But we’ve got it worse, thanks in large part to a system that makes us particularly susceptible to one-man rule. As Buckley sees it, “presidentialism fosters the rise of Crown government” in several distinct ways. Among them: It encourages executive messianism by making the head of government the head of state; it insulates the head of government from legislative accountability; and it makes him far harder to remove. On each of these points, The Once and Future King makes a compelling—and compellingly readable—case.
“The character of the presidency is such,” the British journalist Henry Fairlie wrote in 1967, “that the majority of the people can be persuaded to look to it for a kind of leadership which no politician, in my opinion, should be allowed, let alone invited, to give. ‘If people want a sense of purpose,’ [former British Prime Minister] Harold Macmillan once said to me, ‘they should get it from their archbishops.’”
Presidential regimes invite executive dominance by combining the roles of “head of state” and “head of government” in one figure. “As heads of government,” Buckley writes, “presidents are the most powerful officials in their countries. As heads of state, they are also their countries’ ceremonial leaders,” and claim “the loyalty and respect of all patriots.” Where parliamentary systems cleave off power from ceremony, presidential ones make the chief executive the living symbol of nationhood: the focal point of national hopes, dreams, fears—and occasionally fantasies. In February 2009, author Judith Warner took to her New York Times blog to confess that “The other night I dreamt of Barack Obama. He was taking a shower right when I needed to get into the bathroom to shave my legs.” Warner’s email inquiries revealed that “many women—not too surprisingly—were dreaming about sex with the president.”
Buckley notes that “Britons tend not to chat with David Cameron in their dreams,” which presumably rules out soapy frolicking as well. Nor do Brits tend to look to the PM for a sense of national purpose or as a cure for spiritual “malaise.” Prime ministers are “more likely to be figures of fun…or the butt of slanging matches during Question Period in the House of Commons.” Indeed, the parliamentary practice of Prime Minister’s Questions, in which the chief executive is regularly and ruthlessly grilled by the opposition, goes a long way toward explaining why there’s no such thing as the Cult of the Prime Minister.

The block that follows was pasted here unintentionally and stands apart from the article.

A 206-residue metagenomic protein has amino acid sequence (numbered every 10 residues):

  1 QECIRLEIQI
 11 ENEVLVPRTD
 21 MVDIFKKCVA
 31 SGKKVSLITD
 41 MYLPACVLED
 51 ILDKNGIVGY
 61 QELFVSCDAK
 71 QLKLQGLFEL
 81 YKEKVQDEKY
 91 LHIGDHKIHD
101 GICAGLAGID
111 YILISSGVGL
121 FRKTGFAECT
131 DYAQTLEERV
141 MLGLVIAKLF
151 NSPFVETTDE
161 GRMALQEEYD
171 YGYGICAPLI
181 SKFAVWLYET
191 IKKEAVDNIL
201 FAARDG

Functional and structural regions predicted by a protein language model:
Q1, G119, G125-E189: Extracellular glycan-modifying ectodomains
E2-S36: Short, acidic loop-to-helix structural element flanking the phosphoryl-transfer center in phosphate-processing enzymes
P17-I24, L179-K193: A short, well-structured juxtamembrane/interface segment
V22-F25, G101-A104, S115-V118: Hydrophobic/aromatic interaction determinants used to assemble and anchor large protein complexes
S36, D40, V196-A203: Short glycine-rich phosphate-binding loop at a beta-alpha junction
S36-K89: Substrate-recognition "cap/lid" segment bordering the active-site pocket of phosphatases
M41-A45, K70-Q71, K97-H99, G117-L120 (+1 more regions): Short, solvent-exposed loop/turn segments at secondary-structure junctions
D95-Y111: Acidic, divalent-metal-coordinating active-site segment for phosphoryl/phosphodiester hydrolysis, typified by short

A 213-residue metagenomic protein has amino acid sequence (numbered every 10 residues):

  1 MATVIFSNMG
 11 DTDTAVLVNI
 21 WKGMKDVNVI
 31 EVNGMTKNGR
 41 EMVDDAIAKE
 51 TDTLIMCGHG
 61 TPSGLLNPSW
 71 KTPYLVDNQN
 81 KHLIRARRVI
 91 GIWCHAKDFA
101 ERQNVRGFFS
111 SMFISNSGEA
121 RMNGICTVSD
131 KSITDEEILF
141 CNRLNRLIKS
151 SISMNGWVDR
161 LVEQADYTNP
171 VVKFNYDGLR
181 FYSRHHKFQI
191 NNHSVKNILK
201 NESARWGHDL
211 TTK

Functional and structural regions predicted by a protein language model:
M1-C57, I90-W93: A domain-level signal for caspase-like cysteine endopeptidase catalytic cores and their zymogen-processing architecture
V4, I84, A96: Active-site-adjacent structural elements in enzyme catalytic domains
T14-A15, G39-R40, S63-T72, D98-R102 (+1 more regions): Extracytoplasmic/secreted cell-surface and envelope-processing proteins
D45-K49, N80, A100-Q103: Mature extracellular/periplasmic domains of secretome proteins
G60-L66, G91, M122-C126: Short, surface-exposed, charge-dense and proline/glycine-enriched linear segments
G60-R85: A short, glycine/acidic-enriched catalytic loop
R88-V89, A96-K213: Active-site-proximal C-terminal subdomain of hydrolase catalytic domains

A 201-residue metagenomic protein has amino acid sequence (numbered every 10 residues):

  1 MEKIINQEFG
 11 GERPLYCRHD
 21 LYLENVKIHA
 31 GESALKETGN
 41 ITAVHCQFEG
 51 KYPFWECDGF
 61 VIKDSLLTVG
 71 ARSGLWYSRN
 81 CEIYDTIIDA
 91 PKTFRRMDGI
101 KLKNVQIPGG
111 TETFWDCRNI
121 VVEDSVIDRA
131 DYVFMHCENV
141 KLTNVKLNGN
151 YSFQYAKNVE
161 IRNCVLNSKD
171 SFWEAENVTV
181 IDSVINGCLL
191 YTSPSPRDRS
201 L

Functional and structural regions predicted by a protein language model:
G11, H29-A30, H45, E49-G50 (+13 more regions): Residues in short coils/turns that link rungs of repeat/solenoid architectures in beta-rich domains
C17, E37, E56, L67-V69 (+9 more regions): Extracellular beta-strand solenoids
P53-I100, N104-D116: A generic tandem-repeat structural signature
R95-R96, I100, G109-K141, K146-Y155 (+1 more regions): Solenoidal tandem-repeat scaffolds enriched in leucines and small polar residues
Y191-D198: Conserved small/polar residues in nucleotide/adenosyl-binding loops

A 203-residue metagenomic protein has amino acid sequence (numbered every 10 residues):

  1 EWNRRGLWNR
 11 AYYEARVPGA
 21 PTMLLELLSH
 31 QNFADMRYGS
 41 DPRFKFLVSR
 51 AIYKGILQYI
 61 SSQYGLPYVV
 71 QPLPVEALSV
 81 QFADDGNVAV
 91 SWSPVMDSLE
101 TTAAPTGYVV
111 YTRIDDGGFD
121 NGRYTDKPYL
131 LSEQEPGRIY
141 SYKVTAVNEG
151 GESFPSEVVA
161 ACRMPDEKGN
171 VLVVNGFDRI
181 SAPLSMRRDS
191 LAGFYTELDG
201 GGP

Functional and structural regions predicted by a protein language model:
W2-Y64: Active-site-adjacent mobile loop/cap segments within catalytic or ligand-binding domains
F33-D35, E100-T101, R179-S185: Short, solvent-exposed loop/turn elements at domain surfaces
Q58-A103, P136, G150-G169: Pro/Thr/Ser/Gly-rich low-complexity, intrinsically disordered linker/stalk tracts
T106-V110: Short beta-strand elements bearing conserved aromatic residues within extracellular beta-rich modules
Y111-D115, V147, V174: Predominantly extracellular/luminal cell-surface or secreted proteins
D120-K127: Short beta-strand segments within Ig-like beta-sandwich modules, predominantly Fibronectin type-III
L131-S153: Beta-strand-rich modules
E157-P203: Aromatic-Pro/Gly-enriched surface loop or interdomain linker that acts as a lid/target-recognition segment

Presidents can isolate themselves in a cocoon of sycophants, even putting protesters in “Free-Speech Zones,” where their signs can’t offend the liege. And his role as head of state “tends to make criticism of a president seem like lese-majeste“—as Justice Samuel Alito learned when he dared mouth the words “not true” while Obama pummelled the Court in his 2010 State of the Union.
“Thin-skinned and grandiose” characters do better in presidential regimes, Buckley writes, whereas “delusions of Gaullist grandeur are fatal for Prime Ministers.” In the UK, they have to face the music in person every week. The aforementioned Harold Macmillan, British PM from 1957 to ‘63, admitted that the very prospect used to make him physically sick.
The PM’s Question Time is but one facet of the superior executive accountability offered by parliamentary systems, Buckley argues. Such systems, he maintains, also do a better of restraining executives’ proclivity for launching wars.
It’s a counterintuitive claim. In the U.K., warmaking is a royal prerogative exercised by the PM, and parliamentary approval is optional. In the U.S., Congress has the power to declare war and the power of the purse, which Jefferson looked to as an “effectual check to the Dog of war.”
That’s the theory, anyway. In practice, Buckley shows, “the absence of the separation of powers in parliamentary regimes and the government’s day-to-day accountability before the House of Commons make it far more difficult for a prime minister to disregard Parliament’s wishes.” Meanwhile, U.S. congressmen reliably punt on questions of war and peace and hardly ever object to funding wars they never approved.
Buckley over-eggs the pudding a bit when he writes that “if one really wants a militaristic government and imperialism, presidential regimes are the way to go.” The British Empire managed well enough, having at one time or another made war on all but 22 countries around the world.